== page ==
`I was searching for any references to a strict biennial == 2-year periodicity in the climate science literature and found [1] by Kim in 2003. This doesn't have many cites other than by the author to his own work, but it may hold the key. From the abstract: "The first CSEOF is stochastic in nature and represents a standing mode of SST variability associated with a basinwide change in the surface wind. The second CSEOF exhibits a strong deterministic component describing a biennial oscillation between a warm phase and a cold phase. The surface wind directional change in the far-western Pacific appears to be instrumental for the oscillation between the two phases. Because of the distinct nature of evolution, dynamical and thermodynamical responses of the two modes are different. Further, the predictability of the two modes is different. Specifically, the biennial mode is more predictable because of the strong deterministic component associated with its evolution. The distinction of the two modes, therefore, may be important for predicting ENSO. The irregular interplay of the two modes seems to explain some inter-ENSO variability, namely, variable duration of ENSO events, approximate phase-locking property, and irregular onset and termination times." [1] Kim, Kwang-Yul, James J. O'Brien, and Albert I. Barcilon. "The principal physical modes of variability over the tropical Pacific." Earth Interactions 7.3 (2003): 1-32. [PDF](http://journals.ametsoc.org/doi/pdf/10.1175/1087-3562%282003%29007%3C0001%3ATPPMOV%3E2.0.CO%3B2) Here is a selected passage where they describe the even and odd year effects "As they propagate eastward, the upwelling (negative) Kelvin waves erode the thermocline structure favorable for the maintenance of the positive sea surface temperature anomaly condition in the central and eastern Pacific. This terminates the warm phase of the biennial oscillation. It takes about 3 months for the Kelvin waves to reach the eastern boundary; then, the colder SST condition is observed in the eastern Pacific. In the winters of even years, the situation reverses. An easterly surface wind anomaly is observed in the far-western Pacific, and henceforth the thermocline deepens. The warmer subsurface water at the thermocline depth propagates eastward as downwelling Kelvin waves as the direction of the surface wind anomaly changes in the western Pacific by the end of the even year. Then, a warmer surface condition is observed in the following spring" This seems like a compelling story, but why isn't there more on this topic of even versus odd year ENSO effects? It is possible that since this was published in 2003, that something happened to cause the even/odd years to switch places and so scientists reading the paper later would think it was not applicable. It is difficult for me to see how an odd year is special over an even year, and so one should be open to the idea that it could reverse. Notice also the reference to the *"about 3 months for the Kelvin waves to reach the eastern boundary"*, which happens to be the delay from Sydney harbor tidal readings to the corresponding SOI readings that I discovered in the correlation. --- There are many reference to biennial variations in Pacific Ocean salmon catch -- google Salmon "Odd Year" "Even Year". In recent times , the salmon catch has been higher in odd years, but this has flipped in the past. [2] Irvine, J. R., et al. "Increasing Dominance of Odd-Year Returning Pink Salmon." Transactions of the American Fisheries Society 143.4 (2014): 939-956. [PDF here](http://www.tandfonline.com/doi/full/10.1080/00028487.2014.889747#.VBsx07RtR8w)`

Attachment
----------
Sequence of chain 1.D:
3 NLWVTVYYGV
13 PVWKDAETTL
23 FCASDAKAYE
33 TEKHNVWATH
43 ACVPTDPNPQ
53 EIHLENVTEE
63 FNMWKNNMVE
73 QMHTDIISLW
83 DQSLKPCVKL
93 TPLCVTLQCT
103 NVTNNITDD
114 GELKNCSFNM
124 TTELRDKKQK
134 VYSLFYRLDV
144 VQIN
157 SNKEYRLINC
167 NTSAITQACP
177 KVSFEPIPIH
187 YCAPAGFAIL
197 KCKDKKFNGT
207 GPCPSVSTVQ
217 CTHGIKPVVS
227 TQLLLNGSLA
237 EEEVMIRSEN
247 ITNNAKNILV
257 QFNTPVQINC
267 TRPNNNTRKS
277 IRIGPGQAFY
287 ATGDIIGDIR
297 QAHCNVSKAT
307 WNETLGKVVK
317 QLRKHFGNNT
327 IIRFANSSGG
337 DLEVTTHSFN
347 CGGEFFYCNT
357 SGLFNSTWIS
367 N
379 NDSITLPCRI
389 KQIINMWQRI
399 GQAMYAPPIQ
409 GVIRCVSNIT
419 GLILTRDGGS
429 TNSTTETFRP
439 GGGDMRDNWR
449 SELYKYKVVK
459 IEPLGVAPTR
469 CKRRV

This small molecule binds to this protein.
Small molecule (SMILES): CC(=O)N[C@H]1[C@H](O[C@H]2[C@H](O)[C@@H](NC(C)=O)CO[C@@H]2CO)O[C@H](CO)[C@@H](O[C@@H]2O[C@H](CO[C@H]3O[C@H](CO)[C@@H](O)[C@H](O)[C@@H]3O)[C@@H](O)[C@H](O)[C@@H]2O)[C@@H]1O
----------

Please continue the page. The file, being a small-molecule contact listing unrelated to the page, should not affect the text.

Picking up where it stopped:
Hello Paul, not referring to your work, these papers are too verbose for me. I have no idea what this fellow is saying in such ambiguous verbiage e.g. KELVIN WAVES ERODE THE THERMOCLINE STRUCTURE... I have no idea what is ERODE nor STRUCTURE.